Area for all other political discussion
:sunglasses: 66.7 % :grinning: 33.3 %
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By Boiler
Posts
#630034
The Weeping Angel wrote:
Thu Nov 12, 2020 8:17 pm
What did the electorate get wrong in 1974?
As far as a Tory's concerned, they voted Labour.

Twice.

It could be argued that in turn, it opened the gate to the barbarians, viz. the grocer's daughter and her band of monetarists.
 
By Andy McDandy
Membership Days Membership Days Posts
#630052
Samanfur wrote:
Thu Nov 12, 2020 7:54 pm
Various local news reports last December had jobless voters living in bedsits describing Johnson as either someone who was going to magically sort everything out just because, or who voted for him because he came across as someone it'd be fun to go for a pint with.
See also: Russian peasants and the "little father" image of the Tsar.
 
By The Weeping Angel
Membership Days Posts
#633746
When I read this I was reminded of this quote from an episode of Only Fools and Horses..
You want to be a bit more careful about your health, son you've done so much boot licking you could go down with cherry blossom poisoning.
https://unherd.com/2020/12/boris-has-su ... rs-failed/
By securing the Withdrawal Agreement, and now a Brexit trade deal, Johnson has delivered what so many of his critics said could not be delivered. And along the way he has challenged our understanding of him as a leader and politician. While many said that he would prefer a no-deal over the withdrawal agreement, he went for the latter; while many said that he would prefer a no-deal over a trade deal, he went for the latter; and while much of our increasingly shrill media and Twitterati has presented him as an ideological zealot, comparable to the likes of Donald Trump, he has once again shown himself to be what many people on these islands consider themselves to be — a pragmatist.

One of the reasons why Johnson has retained much of his support over the past year is that he ended up leading a reassertion of popular sovereignty over parliamentary sovereignty. Brexit was always destined to lead our country into a constitutional crisis because it was the first occasion in living memory when a majority of people outside of parliament asked for something that a majority of people inside parliament did not want to give: a new settlement, a radical and real rupture from the status-quo that had emerged during the preceding half-century. When parliament refused, the pendulum swung back to the people and at the general election of 2019, they ensured that their request for change was respected and delivered. Johnson and his premiership became their vehicle — and they gave that vehicle the largest majority for any Conservative since Margaret Thatcher’s final majority in 1987. Indeed, it is no coincidence that Thatcher and Johnson have held the largest Conservative majorities of the modern era; both have displayed an instinctive ability to tap into deeper currents that were both overlooked and underestimated by the London-centric commentariat.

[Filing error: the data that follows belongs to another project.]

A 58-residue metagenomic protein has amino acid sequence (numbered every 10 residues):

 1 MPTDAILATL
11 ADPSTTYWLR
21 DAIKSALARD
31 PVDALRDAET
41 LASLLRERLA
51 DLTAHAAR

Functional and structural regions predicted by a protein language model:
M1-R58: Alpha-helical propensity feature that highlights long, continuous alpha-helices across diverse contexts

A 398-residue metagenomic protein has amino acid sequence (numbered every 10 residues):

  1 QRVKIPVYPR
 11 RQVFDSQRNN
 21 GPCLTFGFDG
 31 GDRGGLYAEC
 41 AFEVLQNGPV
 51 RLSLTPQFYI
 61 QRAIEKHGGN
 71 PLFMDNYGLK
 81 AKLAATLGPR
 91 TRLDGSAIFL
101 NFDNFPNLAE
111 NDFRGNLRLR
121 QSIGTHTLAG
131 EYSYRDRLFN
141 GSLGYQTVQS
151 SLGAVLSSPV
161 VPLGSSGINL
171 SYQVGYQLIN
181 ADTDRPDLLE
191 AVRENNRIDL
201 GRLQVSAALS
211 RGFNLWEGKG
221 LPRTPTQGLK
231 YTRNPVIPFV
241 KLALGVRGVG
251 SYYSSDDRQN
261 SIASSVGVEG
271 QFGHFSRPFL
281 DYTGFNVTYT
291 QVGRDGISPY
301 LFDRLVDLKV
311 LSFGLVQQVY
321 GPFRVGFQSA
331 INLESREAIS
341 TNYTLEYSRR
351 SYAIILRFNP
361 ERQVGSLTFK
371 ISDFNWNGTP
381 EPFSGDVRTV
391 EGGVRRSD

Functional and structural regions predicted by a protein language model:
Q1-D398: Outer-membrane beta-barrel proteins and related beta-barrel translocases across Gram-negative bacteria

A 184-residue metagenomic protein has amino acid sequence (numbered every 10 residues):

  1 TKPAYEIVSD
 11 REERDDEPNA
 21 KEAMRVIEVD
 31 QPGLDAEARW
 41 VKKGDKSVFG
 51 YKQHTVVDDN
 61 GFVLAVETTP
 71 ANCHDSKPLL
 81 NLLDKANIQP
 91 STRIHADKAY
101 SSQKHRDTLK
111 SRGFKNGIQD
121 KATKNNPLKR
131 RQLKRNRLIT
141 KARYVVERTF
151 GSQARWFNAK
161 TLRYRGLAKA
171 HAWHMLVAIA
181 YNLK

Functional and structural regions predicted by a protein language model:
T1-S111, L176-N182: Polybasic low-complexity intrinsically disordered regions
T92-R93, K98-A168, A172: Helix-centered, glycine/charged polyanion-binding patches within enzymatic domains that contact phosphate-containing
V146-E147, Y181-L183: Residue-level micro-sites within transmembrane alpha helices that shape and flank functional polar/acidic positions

By Tubby Isaacs
Membership Days Membership Days Posts
#633842
Are we going to get an analysis of the deal at any point from Goodwin?

Too early for us to understand it properly, but as Tom Kibasi says, it looks rather like he's inserted barriers into services (where we have a big surplus) and kept them out of goods (where we have a big deficit). That looks like it's going to be levelling down rather than up.
 
By Cyclist
Membership Days Posts
#634400
He's obviously got too much time on his hands if he's trawling foreign newspapers which just a thin shade shy of 100% of the UK population will never see, to try and whip up outrage about an item which is published as one person's opinion.

Worradick :roll:
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